The Taliban as a Social Movement

On December 8, the Yale Afghanistan Forum sponsored a panel entitled, “The Taliban as a Social Movement in Afghanistan and Pakistan”. Speakers were Mariam Abou-Zahab, of Centre d’Etudes et de Recherches Internationales (CERI) at Sciences Po, and Alexander Evans, UK Foreign Office and 2009 Yale World Fellow. Professor Alessandro Monsutti moderated the panel.

The Taliban arose in the Pashtun areas along the border between Afghanistan and Pakistan. Although some people believe that the traditional Pashtun tribal structure is intact in this area, and that the Taliban are a temporary aberration, Abou-Zahab and Evans argued that the Taliban represent a transformative social movement.This has implications for those who wish to see the Taliban defeated. The conflict cannot be viewed simply as an insurgency. It is more like a civil war, in which battles are often the continuation of local struggles. Taliban fighters are not mercenaries. They view themselves as a movement for justice, delivering the security and order that the government does not. The Taliban seek to change the existing society, and therefore cannot be appealed to through hierarchical political structures.

Abou-Zahab said that Pashtuns are not homogenous or classless. Rather, they can be divided into four groups:

1. The traditional leaders, who have been discredited by corruption, are seen as bought off by the government.
2. The new rich: merchants and smugglers with transnational ties, who finance the Taliban.
3. The educated class: non-tribal and integrated into the wider society
4. The common people: peasants, the landless and young people who feel alienated from the existing society.

In Swat, poor people often migrate to Karachi or the Gulf states, and come back with money, which increases long-standing land disputes. The war in Afghanistan provides another opportunity for advancement, and honor within a religious context. Often the mullahs are the only element of the traditional leadership that maintains any credibility and, with democracy, poor people often voted them into power. Now they have access to patronage networks, and are here to stay. As conflict continues, there are more and more displaced people. A whole generation has faced extreme violence and is being urbanized by force (for example, Kabul’s population has quadrupled since 1978). These people are easy recruits for the Taliban.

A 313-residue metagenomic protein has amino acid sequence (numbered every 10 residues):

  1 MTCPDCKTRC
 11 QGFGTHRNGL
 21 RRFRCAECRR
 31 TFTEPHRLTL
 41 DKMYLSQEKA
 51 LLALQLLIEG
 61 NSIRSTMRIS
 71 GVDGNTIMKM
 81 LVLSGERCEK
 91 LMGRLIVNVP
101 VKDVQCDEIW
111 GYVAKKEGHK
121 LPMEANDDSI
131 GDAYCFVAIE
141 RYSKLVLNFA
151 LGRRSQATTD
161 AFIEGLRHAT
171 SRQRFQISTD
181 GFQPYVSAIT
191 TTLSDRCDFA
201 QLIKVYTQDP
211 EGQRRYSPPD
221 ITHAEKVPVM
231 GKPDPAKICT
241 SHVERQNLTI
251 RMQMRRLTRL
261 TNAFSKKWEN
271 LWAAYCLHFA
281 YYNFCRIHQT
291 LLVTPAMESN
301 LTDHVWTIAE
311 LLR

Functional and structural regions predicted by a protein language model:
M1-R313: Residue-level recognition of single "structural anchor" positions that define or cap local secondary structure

Alexander Evans discussed the Pakistani government’s response. In the tribal areas in both Afghanistan and Pakistan, the government is weak, and when it is present, it is usually in negative ways. Since the days when British “political agents” distributed money to the tribes, tribal leaders have been seen as agents of the government, rather than representatives of the people. The recent violence in Swat has had a greater impact on the Pakistani public and government than earlier border troubles. In Evan’s metaphor, the Federally Administered Tribal Areas (FATA) are like the Appalachian mountains, while Swat, where people have their summer homes, is like Long Island, The government is now realizing the border problem cannot simply be ignored or contained.

Evans described how the lack of a justice system helps the Taliban and other militants. To settle a land dispute, the civil court may take five years, is likely to be corrupt, and its decision will be unenforceable. The tribal jirga is seen as equally corrupt and ineffective. The decision of the local militia leader, however, while it may not go in your favor, will at least be prompt and enforceable. The popular culture also plays a role in the attraction of the Taliban. Fighters can become heroes: it is a path to celebrity in a society with low social mobility. Even the army now propagates stories of martyrdom. In the tribal areas, radio is the primary contact with the outside world, and one pirate radio operator, Mailana Fazlula, has a following among women. He speaks about throwing Americans out of Afghanistan, but also about Islam teaching husbands to treat their wives better, and his female listeners give him their jewelry to finance jihad.

Evans described how what are called the Taliban are really four separate movements.

1. The cross-border insurgency, with action in Afghanistan and leaders in
Pakistan, and support on both sides.
2. Local (non-Taliban) militants in Pakistan, who range from terrorists to
crime bosses.
3. Local (non-Taliban) Afghan militants, such as Jalaluddin Haqqani.
4. The international terrorists, who pose the greatest threat to the outside world, but are often married to local families, and hard to separate from those kinship ties.

Evans mentioned that when he has interviewed people from the tribal areas, they overwhelmingly told him that what they want is development, education and economic opportunities. Both Evans and Abou-Zahab agreed that, while the present generation may be lost, any hope for the future lies with the children.

Many thanks to Mariam Abou-Zahab, Alexander Evans, Alessandro Monsutti, the Gattis Smith Lecture Series, the South Asian Studies Council, the Muslim Students Association, and everyone who attended the event.


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